Anger over savage dog attack
a SAVAGE attack by an out-of-control dog which left a retired guide dog with a 12-inch scar has sparked a call for a change in the law.
Jo Cottam was forced to use all her strength to pull a dog off her partially-sighted mum’s faithful companion, Greg, as they walked along a Doncaster street.
She is now backing a campaign by charity Guide Dogs for the Blind to allow the authorities to punish an attack on a guide dog under the same guidelines as an attack on a human. Restaurant supervisor Jo, 43, was out walking with two dogs and her mum, 68-year-old Eileen Thompson, as well as her mum’s partially-sighted partner Kelvin, 49, along Surrey Street when the dog - believed to be an American bulldog - ran out and plunged his teeth into 12-year-old Greg’s side.
She said: “I was screaming and shouting but no-one came to help. I was absolutely appalled. The dog came back and tried to attack my mum’s current seeing dog, Dexter. My mum was sobbing and Greg was really traumatised.
“The dog just came running out of no-where. I hate to think what would have happened to my mum if I wasn’t there with her.”
Jo, of Dickson Crescent in Balby, added: “Greg is just like a member of the family. Everyone who meets him absolutely loves him and he is an absolute gentleman. Though they did later take more action, I was shocked when I first phoned the police and they said there was nothing they could do about it as ‘that’s just what dogs do’.”
A South Yorkshire Police spokesman said that officers did speak to the owners whose dog was believed to have carried out the attack, which happened on October 11.
He also confirmed that while criminal proceedings could not be brought over the matter, officers were planning to issue the suspected owners with a court summons in which a judge could decide to have the dog destroyed.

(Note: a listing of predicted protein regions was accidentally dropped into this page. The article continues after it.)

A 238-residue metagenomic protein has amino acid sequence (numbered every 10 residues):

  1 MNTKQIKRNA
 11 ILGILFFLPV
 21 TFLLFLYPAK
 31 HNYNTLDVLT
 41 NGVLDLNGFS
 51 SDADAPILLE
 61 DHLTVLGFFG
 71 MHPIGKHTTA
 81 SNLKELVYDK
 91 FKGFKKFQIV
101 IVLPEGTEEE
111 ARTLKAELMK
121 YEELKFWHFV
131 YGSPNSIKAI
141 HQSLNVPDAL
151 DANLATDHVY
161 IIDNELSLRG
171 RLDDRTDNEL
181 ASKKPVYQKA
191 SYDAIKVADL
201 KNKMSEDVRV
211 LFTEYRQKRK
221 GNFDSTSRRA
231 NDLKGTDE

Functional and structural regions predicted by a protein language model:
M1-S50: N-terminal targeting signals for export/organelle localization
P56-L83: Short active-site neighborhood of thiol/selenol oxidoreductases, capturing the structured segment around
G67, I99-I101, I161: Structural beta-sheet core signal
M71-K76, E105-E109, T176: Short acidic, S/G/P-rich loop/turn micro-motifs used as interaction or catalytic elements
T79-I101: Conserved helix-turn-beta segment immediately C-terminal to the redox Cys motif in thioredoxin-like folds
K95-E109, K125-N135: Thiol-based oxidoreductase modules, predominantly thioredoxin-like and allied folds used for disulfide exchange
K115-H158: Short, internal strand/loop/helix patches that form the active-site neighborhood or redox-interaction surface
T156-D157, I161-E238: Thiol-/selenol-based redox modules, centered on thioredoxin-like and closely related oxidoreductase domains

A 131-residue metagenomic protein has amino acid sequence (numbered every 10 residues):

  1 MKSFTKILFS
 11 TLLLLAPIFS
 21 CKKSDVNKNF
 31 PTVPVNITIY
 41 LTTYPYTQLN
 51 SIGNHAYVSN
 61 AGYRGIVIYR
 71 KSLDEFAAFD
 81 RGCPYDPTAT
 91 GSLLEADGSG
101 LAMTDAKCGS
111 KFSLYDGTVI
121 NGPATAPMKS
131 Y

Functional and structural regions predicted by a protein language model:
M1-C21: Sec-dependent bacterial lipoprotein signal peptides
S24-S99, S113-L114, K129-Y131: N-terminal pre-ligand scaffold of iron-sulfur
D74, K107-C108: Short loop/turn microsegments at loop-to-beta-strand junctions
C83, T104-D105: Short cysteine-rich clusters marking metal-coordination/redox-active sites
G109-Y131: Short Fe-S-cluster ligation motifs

Kirstie Bower, mobility team manager for Guide Dogs in South Yorkshire, said: “Ultimately we want the law changed to enable the authorities to treat an attack on a guide dog and other assistance dogs like an attack on a person, in recognition of the full impact of these attacks.”
The Free Press reported earlier this year on Angela Davies, of Chappell Street in Bentley, who was horrified when her guide dog, Vance, was attacked three times in two years. Nationally, eight guide dogs are attacked by other dogs each month.
RSPCA North spokeswoman Leanne Plumtree added: “A comprehensive approach is needed to tackle irresponsible dog ownership that prevents serious incidents from occurring rather than waiting for them to happen before action can be taken.”
A Doncaster Council spokesman also confirmed they had received a report about the attack, adding that dog owners do have a responsibility to keep their pets under control and can be removed by a dog warden if they are allowed to roam freely.
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Tuesday 21 May 2013
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